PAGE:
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International brief ~ Congo to hold AU chair instead of Sudan

[JURIST] Leading Tuesday's international brief, the Democratic Republic of Congo will hold the chairmanship of the African Union (AU) [official website] for 2006 under an agreement reached by a five-nation panel assigned to develop a compromise to the tense standoff concerning the proposed Sudanese bid to chair the African regional organization. Under the compromise, Congo will hold the chairmanship this year and Sudan will assume the chairmanship in 2007. Sudan's bid to chair the AU was vehemently opposed by rebel leaders [JURIST report] in Darfur [JURIST news archive], who threatened to leave AU-sponsored peace talks if Sudan was given the position. The compromise is expected to be announced at the end of Tuesday's session of the AU annual meeting. JURIST's Paper Chase has continuing coverage of Congo and Sudan [JURIST news archives]. The Sudan Tribune has local coverage.

In other international legal news ...

  • Over two dozen protesters were arrested Tuesday throughout Nepal in a series of demonstrations against the Nepalese monarchy [official website] and its systematic crack-down on human rights and opposition political leaders. Several different rallies were scheduled for Tuesday, some in locations currently maintaining bans on public assemblies of protesters, and police responded with force and tear gas in several different cities. The curfew and ban on protests in the capital city of Kathmandu was just raised [JURIST report] Monday. Reports of student protesters being arrested have been confirmed by police officials and several high-level opposition political leaders are still in custody for "further questioning." JURIST's Paper Chase has continuing coverage of Nepal [JURIST news archive]. eKantipur.com has local coverage.

  • Kenyan Water Minister Mutua Katuku has announced that member nations of the Nile Basin Initiative [official website] will undertake a complete rewrite of domestic legislation relating to the use of water from the Nile River. Katuku, in a statement released on Monday at the opening of a staff training conference for the NBI held in Nairobi, said that progress had been made on a draft cooperative framework that would give countries along the Nile River the right to equitable use of river water. Once the draft has been approved by the Nile Council of Ministers, the guidelines would be implemented into domestic legislation to ensure that all nations bordering the Nile River were in compliance with international law concerning the use of shared water sources. Kenya's East African Standard has local coverage.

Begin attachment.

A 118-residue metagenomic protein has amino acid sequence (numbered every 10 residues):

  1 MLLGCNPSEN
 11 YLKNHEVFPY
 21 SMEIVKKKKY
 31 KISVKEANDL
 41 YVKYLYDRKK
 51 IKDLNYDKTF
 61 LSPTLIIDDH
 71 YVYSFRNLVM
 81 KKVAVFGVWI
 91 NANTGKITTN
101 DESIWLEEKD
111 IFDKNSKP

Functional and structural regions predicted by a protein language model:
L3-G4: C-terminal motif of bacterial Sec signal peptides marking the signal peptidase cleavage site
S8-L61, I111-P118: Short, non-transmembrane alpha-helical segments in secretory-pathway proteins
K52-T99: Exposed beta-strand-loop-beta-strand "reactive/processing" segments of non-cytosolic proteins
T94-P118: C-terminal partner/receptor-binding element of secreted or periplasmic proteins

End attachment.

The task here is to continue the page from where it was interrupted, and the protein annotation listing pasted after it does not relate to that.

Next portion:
• Ali Asghar Soltaniyeh, Iran's senior envoy to the International Atomic Energy Agency (IAEA) [official website], has said that any move to refer the situation in Iran concerning the use and development of nuclear power to the UN Security Council [official website] will cause Iran to abandon all attempts at a compromise agreement and begin development on a "full-scale uranium enrichment program". The US and the European Union have both expressed concern [JURIST report] over Iran's plan to develop nuclear energy, as the materials used for peaceful production of electricity may also be used for the development of materials needed for nuclear weapons. The IAEA is currently scheduled to hold an emergency meeting on Iran's actions on February 2 and the EU is pushing for referral [JURIST report] of the matter to the Security Council. JURIST's Paper Chase has continuing coverage of Iran [JURIST news archive]. AP has more.

About Paper Chase

Paper Chase is JURIST's real-time legal news service, powered by a team of 30 law student reporters and editors led by law professor Bernard Hibbitts at the University of Pittsburgh School of Law. As an educational service, Paper Chase is dedicated to presenting important legal news and materials rapidly, objectively and intelligibly in an accessible format.

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